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Aerosols (Non-Biological -- Natural) -- Summary
Dust is about as natural and ubiquitous a substance as there is.  Hence, one would think we would have a pretty good handle on what it does to earth's climate as it is moved about by the planet's ever-active atmosphere.  But, alas, such is not the case, as was made strikingly clear by Sokolik (1999), who with the help of nine colleagues summarized the sentiments of a number of scientists who have devoted their lives to studying the subject.

The Sokolik-led report notes that state-of-the-art climate models "rely heavily on oversimplified parameterizations" of many important dust-related phenomena, "while ignoring others."  As a result, the group concludes that "the magnitude and even the sign of dust net direct radiative forcing of climate remains unclear."  Now that's uncertainty.  In addition, they say that "a challenge remains in relating dust climatology and the processes controlling the evolution of dust at all relevant spatial/temporal scales needed for chemistry and climate models."  Once again, therefore, man is truly humbled by the complexity of nature; but to talk to a climate alarmist, one would never know it.

In addition to impacting the field of climate change, airborne mineral dust - or, more properly, the biological entities that often hitch a ride on it - may have significant implications for the health of earth's coral reefs.  In a study of the "hundreds of millions of tons/year of soil dust that have been crossing the Atlantic during the last 25 years," for example, Shinn et al. (2000) make a good case for the proposition that the influx of dust of African origin to the western Atlantic has been partially to blame for much of the declining health of Caribbean corals, including that generally attributed to heat-induced bleaching, over the past quarter century.  They make this attribution on the basis of the facts that (1) the soil fungus Aspergillus sydowii, which is the cause of Caribbean-wide sea fan disease, has been cultured from air samples taken during dustfalls in the Virgin Island, but that spores of the fungus are absent when the air is clear, plus the fact that (2) Caribbean-wide mortalities of acroporid corals and coral bleaching beginning in 1987 correlate with years of maximum African dust flux into the Caribbean.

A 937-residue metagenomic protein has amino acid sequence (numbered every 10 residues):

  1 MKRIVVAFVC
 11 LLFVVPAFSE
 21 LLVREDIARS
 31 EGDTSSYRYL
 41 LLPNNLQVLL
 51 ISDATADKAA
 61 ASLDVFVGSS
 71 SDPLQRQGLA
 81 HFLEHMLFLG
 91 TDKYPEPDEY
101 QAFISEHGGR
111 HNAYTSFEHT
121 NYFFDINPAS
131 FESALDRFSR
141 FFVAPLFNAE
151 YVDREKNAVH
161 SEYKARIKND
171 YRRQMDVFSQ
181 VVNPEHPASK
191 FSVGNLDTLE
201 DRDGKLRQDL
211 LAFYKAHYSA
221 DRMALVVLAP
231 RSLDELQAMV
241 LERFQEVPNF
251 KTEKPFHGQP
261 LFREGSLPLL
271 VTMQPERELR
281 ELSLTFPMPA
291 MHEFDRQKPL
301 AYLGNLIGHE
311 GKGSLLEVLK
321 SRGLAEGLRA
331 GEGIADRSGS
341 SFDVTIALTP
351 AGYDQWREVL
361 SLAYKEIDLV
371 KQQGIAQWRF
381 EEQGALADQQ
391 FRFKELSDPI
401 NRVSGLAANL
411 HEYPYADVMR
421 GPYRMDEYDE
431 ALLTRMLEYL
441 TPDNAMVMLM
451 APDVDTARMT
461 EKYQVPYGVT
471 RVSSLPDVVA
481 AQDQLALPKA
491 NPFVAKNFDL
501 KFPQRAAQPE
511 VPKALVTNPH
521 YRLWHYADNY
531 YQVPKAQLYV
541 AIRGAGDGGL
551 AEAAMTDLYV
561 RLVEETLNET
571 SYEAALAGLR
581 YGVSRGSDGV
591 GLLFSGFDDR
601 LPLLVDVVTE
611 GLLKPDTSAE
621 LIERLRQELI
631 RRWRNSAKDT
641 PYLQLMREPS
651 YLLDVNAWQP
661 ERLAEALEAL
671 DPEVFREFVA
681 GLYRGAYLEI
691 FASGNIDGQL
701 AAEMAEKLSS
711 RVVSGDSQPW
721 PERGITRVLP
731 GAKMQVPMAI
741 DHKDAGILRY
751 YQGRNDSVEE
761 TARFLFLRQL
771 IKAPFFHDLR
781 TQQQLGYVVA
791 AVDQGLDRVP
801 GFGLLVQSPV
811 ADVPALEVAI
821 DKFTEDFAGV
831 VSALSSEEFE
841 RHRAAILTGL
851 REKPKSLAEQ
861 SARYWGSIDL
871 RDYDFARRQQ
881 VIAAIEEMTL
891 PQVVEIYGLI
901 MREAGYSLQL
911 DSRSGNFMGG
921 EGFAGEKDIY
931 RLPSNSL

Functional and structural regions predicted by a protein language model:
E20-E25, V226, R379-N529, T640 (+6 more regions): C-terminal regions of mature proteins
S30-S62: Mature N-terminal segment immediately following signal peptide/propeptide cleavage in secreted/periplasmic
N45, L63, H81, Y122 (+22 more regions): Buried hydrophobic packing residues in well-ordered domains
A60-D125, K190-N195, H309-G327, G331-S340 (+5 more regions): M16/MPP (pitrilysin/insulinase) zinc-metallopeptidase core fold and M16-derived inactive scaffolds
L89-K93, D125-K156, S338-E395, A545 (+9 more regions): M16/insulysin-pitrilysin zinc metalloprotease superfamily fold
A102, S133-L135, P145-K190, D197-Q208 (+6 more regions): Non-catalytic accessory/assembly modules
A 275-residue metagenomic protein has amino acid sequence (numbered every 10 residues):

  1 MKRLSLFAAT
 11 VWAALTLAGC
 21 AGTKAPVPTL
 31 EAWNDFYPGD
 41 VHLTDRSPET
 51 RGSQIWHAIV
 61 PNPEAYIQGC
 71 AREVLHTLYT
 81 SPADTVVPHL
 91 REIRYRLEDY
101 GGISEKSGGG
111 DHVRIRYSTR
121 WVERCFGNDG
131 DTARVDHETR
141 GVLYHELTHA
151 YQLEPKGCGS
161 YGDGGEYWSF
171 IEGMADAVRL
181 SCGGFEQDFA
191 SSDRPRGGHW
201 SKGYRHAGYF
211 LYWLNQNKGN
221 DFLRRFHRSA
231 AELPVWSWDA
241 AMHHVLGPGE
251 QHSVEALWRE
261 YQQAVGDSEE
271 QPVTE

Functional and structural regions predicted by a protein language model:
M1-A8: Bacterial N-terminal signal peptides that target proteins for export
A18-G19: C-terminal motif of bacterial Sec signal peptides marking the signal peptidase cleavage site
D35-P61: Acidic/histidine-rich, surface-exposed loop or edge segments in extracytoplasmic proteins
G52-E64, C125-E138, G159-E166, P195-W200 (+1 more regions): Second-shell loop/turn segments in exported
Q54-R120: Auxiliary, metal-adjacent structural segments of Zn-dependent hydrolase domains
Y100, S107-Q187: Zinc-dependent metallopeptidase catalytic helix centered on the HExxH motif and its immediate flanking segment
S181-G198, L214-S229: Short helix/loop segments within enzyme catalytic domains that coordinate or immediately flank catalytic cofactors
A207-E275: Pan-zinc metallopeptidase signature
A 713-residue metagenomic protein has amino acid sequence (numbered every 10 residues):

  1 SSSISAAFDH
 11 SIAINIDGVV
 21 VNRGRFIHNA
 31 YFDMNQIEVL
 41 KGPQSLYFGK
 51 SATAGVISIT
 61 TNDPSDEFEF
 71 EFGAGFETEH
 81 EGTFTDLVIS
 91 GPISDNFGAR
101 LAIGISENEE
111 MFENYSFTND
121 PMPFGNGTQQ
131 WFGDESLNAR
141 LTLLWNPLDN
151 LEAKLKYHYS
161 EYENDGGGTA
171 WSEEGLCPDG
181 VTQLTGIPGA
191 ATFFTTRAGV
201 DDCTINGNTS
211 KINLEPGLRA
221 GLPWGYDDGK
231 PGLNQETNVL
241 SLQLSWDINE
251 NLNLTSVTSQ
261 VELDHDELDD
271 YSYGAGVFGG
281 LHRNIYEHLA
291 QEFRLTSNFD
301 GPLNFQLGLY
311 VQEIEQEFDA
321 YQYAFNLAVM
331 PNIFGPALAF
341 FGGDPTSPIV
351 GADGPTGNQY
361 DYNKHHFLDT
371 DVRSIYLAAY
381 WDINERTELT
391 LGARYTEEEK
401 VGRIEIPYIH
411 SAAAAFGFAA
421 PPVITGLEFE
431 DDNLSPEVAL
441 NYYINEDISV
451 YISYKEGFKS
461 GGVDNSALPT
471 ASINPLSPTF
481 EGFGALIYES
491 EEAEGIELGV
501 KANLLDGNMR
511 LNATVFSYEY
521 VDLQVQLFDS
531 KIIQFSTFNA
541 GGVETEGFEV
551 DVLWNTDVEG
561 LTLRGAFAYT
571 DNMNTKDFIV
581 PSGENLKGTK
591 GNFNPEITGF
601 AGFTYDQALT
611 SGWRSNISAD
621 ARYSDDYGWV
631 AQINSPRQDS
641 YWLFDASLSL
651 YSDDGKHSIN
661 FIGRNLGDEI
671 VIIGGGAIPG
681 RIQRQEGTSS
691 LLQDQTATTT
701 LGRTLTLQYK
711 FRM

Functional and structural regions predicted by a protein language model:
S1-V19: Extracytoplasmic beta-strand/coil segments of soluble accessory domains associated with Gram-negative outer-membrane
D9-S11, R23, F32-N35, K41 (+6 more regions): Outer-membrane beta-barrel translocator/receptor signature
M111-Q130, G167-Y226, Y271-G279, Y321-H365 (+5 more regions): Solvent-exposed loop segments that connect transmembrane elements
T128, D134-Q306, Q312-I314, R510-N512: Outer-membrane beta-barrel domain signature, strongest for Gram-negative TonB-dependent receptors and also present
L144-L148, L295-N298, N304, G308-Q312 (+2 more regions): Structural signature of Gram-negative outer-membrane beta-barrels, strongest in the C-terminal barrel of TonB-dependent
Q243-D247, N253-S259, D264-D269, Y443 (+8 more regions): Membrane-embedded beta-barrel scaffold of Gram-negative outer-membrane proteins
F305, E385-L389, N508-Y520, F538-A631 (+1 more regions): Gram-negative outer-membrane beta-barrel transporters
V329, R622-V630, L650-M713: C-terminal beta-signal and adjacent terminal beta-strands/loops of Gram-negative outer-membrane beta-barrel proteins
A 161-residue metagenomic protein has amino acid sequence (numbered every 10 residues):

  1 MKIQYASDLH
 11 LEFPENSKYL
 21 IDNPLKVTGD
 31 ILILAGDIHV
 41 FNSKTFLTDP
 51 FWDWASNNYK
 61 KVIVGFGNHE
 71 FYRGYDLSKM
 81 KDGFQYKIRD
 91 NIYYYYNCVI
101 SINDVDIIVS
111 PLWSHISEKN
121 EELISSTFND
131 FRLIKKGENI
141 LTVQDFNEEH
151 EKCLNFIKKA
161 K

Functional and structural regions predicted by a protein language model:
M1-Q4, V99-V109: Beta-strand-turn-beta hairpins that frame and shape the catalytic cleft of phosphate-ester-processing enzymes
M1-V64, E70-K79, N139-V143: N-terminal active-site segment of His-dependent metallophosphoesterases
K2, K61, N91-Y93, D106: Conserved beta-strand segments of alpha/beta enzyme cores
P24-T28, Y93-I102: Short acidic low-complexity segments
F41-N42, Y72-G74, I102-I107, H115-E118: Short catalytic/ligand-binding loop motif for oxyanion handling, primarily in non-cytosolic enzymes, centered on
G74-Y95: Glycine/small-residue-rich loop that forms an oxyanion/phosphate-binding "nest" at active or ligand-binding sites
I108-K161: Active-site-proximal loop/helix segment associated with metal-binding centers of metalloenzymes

Clearly, much more work must be done in both of these important areas, i.e., the climatic and biological implications of airborne dust, for the answers to many vexing questions may well be truly blowin' in the wind.

References
Shinn, E.A., Smith, G.W., Prospero, J.M., Betzer, P., Hayes, M.L., Garrison, V. and Barber, R.T.  2000.  African dust and the demise of Caribbean coral reefs.  Geophysical Research Letters 27: 3029-3032.

Sokolik, I.N.  1999.  Challenges add up in quantifying radiative impact of mineral dust.  EOS: Transactions, American Geophysical Union 80: 578.